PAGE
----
Despite our circumstantial collaboration with nonprofits toward shared short-term goals, the means and ends of DSA run distinct from those of the nonprofit industrial complex. DSA seeks to dismantle institutions and power structures that give wealthy elites the power to determine workers’ lives. DSA seeks to win worker self-determination, institute political democracy, and redistribute wealth by means of a mass popular movement. DSA seeks not only to relieve the suffering of the working class but to empower the working class by and for itself. Meanwhile, nonprofits fill the gaps of our decimated social safety net in a way that sustains our dysfunctional status quo political system and gives unaccountable social control to a wealthy few over the lives of countless dispossessed people.

Instead of taking shortcuts by borrowing ideas and materials from nonprofits, DSA should do the hard intellectual work of studying the legacy of the socialist movement and seeking wisdom and inspiration from our predecessors. We should also look to our many international counterparts who are building socialist political parties now. DSA should critically assess our opportunities for victory in class struggle and invent appropriate practices in response. We should seek to discover our abilities as agents of change for our own liberation, not managers of a paint-by-numbers social movement determined by self-ordained experts-slash-saviors. We should also look to DSA’s unique quality of being member-funded as a source of strength and independence. Rather than being at the whims of wealthy do-gooders and shadowy boards of directors, DSA is accountable only to ourselves. DSAers should look beyond the nonprofit model and realize our power and potential for collective liberation using our leverage as socialist workers.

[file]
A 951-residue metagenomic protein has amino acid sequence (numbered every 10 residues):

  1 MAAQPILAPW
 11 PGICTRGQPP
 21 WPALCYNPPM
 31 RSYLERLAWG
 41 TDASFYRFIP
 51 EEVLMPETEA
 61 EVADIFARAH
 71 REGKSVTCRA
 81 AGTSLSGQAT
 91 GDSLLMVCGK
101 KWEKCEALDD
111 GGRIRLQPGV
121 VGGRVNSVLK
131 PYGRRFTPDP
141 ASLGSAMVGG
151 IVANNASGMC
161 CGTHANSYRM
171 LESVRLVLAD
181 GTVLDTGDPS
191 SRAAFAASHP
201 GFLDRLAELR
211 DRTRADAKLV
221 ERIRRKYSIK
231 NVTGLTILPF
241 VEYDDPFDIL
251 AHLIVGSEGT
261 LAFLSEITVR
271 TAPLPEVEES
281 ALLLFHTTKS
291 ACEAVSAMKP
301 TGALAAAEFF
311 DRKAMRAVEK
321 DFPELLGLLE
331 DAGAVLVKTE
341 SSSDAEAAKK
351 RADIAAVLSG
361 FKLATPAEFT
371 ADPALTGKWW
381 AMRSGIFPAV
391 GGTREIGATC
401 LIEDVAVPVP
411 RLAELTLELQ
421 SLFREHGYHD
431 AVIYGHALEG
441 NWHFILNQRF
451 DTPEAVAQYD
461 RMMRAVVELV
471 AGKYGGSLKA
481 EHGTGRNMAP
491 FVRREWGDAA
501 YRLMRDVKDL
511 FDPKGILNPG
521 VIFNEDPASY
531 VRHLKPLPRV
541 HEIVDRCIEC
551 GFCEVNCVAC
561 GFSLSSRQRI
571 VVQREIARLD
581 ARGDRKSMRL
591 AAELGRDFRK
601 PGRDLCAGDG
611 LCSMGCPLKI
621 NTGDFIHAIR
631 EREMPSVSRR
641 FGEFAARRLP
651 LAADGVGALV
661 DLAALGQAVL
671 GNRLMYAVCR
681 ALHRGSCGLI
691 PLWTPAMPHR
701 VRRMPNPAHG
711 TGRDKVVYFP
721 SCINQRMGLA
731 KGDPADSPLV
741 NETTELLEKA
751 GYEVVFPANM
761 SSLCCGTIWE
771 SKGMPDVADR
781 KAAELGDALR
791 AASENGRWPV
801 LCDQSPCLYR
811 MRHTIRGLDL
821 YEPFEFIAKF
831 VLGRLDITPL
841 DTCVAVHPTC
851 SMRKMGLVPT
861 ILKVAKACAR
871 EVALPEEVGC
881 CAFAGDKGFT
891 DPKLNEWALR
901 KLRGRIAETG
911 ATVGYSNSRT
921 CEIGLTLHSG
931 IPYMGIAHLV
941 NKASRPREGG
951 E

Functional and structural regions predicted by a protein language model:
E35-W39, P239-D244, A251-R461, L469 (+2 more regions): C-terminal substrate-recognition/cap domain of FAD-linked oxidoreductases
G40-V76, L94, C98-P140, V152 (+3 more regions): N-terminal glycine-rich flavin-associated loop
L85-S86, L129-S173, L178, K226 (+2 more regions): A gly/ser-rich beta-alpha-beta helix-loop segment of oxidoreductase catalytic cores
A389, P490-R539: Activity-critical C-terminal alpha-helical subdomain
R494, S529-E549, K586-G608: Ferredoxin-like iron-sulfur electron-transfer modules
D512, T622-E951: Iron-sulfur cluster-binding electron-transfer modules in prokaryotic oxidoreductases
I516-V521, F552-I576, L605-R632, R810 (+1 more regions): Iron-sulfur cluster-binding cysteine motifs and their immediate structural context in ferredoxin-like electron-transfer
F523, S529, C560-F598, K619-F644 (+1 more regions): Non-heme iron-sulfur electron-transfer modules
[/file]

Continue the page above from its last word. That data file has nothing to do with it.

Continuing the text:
And if you do work for a nonprofit, recognize that you are an agent of change – but not because of your expertise, or your access to resources, or your special passion for humanitarian aid. You’re an agent of change in the same way the rest of us are – in your social position as a worker. So if you are a nonprofit worker, consider contributing to the movement for socialism by fighting for your own liberation from wealthy elites by waging class conflict at work and starting a union.